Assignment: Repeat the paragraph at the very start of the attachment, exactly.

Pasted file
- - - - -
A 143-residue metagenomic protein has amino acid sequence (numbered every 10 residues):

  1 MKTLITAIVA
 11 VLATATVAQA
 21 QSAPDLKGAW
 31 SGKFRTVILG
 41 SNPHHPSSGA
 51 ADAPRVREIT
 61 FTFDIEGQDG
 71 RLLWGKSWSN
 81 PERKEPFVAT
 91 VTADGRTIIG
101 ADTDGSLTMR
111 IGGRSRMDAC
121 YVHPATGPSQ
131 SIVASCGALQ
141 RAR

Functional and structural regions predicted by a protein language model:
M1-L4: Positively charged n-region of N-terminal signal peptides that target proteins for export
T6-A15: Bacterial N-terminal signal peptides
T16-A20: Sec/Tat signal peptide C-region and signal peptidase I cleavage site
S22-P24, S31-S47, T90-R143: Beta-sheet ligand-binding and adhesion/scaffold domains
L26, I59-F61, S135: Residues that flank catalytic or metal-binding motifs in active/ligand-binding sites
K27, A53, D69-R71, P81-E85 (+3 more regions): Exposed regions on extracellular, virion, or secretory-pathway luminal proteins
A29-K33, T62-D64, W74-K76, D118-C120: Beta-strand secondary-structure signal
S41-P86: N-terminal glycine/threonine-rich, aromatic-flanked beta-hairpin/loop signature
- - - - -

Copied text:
A 143-residue metagenomic protein has amino acid sequence (numbered every 10 residues):